For hearing aid users, a hearing loop system ensures all rooms are wired so the hearing aid can automatically connect with the room sound system.
A host of partnerships
Ku says that along with being an inclusive space, Enabling Village also focuses on training persons with disabilities in various programmes and skills.
“It is home to several social businesses staffed by both able-bodied and disabled individuals. They go to demonstrate that people with disabilities can make lively, vital contributions to society,” she says.
She adds that their partnerships with voluntary welfare organisations ensure that members are provided career advice, training, and job placement in some cases.
A social model of empowerment
Those who come to the Enabling Village have a lot to look forward to. There are centres spread across the campus that hone skills and offer training in various aspects.
One of these, Ku says, is the Samsui Kitchen.
“The social enterprise trains persons with physical disabilities, autism, and Down Syndrome to prepare meals for nursing homes, student care centres, hotels and companies,” she says.
Mr Ang Kian Peng, who set up the kitchen in 2018, explains how the model works.
“In the first phase,” he says “trainees learn basic knife skills, how to prepare food, and practise good customer service. The second phase is where they learn to chop, blend and perform other kitchen tasks under the supervision of their mentors.”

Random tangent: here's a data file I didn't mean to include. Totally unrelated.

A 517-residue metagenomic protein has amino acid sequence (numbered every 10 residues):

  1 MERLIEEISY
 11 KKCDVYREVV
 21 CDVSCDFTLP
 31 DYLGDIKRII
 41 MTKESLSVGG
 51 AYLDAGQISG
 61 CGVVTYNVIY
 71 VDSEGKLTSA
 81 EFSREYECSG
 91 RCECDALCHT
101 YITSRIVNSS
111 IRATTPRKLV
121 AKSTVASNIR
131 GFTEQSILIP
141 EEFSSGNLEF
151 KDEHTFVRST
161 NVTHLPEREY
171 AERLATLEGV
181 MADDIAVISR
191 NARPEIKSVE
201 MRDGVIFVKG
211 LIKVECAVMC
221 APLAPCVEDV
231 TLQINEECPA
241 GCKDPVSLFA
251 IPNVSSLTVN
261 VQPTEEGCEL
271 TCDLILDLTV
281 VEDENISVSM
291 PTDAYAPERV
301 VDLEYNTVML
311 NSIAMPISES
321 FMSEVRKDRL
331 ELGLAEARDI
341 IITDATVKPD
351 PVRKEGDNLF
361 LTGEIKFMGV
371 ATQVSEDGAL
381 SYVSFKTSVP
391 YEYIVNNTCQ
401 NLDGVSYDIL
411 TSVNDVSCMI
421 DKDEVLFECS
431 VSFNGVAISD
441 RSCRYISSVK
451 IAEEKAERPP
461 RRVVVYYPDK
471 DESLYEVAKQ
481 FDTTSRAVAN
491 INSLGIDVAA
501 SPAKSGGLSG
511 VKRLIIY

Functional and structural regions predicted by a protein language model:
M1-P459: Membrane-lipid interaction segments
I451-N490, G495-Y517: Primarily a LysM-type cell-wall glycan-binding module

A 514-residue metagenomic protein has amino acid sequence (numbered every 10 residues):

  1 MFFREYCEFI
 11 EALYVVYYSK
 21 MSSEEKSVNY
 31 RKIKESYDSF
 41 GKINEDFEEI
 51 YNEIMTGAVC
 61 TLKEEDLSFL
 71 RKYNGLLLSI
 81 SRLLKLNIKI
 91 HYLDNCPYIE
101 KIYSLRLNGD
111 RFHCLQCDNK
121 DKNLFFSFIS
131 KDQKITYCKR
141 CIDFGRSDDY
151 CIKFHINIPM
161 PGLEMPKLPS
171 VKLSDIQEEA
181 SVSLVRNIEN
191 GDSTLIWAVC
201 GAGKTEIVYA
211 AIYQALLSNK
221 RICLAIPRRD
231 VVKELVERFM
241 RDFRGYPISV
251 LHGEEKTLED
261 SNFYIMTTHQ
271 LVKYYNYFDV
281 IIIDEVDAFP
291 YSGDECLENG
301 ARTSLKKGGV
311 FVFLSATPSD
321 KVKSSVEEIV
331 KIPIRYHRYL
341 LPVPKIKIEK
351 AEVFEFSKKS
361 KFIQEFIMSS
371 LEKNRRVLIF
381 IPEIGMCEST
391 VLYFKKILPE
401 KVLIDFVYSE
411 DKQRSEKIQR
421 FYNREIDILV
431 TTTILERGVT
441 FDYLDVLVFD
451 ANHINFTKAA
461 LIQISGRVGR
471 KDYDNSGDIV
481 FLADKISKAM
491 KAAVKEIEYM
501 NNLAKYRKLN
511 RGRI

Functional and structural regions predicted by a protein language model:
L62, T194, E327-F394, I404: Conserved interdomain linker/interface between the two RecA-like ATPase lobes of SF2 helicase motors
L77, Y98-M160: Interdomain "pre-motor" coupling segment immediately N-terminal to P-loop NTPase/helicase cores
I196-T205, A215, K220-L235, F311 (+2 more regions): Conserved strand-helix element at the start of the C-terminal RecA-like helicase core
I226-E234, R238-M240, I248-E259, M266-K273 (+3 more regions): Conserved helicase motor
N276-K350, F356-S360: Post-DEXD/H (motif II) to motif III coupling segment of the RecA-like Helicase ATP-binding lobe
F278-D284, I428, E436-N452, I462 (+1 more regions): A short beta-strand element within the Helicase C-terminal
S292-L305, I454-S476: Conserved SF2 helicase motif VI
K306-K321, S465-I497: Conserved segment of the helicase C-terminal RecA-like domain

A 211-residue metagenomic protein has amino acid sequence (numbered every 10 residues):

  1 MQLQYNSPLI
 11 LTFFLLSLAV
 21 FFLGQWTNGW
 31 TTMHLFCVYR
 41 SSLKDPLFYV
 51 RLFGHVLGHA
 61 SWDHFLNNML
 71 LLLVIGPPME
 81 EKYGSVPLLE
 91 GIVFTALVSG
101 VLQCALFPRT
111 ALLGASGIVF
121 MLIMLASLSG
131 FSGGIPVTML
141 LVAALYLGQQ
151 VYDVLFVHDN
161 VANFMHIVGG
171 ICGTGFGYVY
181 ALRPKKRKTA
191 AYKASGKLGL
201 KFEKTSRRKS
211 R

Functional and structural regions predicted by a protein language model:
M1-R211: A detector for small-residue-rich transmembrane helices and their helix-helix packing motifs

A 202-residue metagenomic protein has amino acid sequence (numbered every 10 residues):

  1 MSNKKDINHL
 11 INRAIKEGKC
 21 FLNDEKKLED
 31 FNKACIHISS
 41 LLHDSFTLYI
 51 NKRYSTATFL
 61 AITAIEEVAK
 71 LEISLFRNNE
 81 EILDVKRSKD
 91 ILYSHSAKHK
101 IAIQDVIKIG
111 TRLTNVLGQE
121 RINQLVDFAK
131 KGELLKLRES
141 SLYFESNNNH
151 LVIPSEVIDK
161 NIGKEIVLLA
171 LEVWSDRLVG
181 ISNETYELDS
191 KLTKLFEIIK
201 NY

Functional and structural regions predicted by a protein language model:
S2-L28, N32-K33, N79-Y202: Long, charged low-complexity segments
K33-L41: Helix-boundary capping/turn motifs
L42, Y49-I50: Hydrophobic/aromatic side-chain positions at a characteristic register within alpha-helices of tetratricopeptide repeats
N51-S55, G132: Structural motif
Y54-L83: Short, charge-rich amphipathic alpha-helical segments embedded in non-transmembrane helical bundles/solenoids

He adds that the third and final phase focuses on placing trainees into jobs at hotels, restaurants and commercial kitchens. “However, before this placement, they are assessed to see if they can work independently.”
In 2021, 60 such persons with disabilities were trained at the Samsui Kitchen, and the number has been increasing over the past year, Ku says.
A prospective career path
In May 2022, they also launched the Enabling Academy, wherein people can find job opportunities after taking up courses at the Enabling Village.
This arm of the project was created to provide diverse lifelong learning opportunities for persons with disabilities.
While a job isn’t guaranteed for every course, Ku explains, “Our trainees practise social skills and acquire vocational and employability skills that prepare them for employment opportunities. When a trainee approaches us for employment assistance, they will be assessed first,” she says.
Following this assessment, jobseekers will be guided to identify suitable job opportunities and connect with prospective employers.
“We will assess the job nature, suitability of job tasks, and the accessibility of the workplace. We will also work with the employers to include the use of assistive devices if needed,” she says, adding that once a jobseeker has been successfully matched with a job, on-site coaching is provided to help them integrate into the workplace.
Since the establishment of the Enabling Village in 2015, “an average of 30,000 visitors a month from all walks of life and abilities” have been welcomed. Ku says that today, it has become a well-loved community.
Edited by Divya Sethu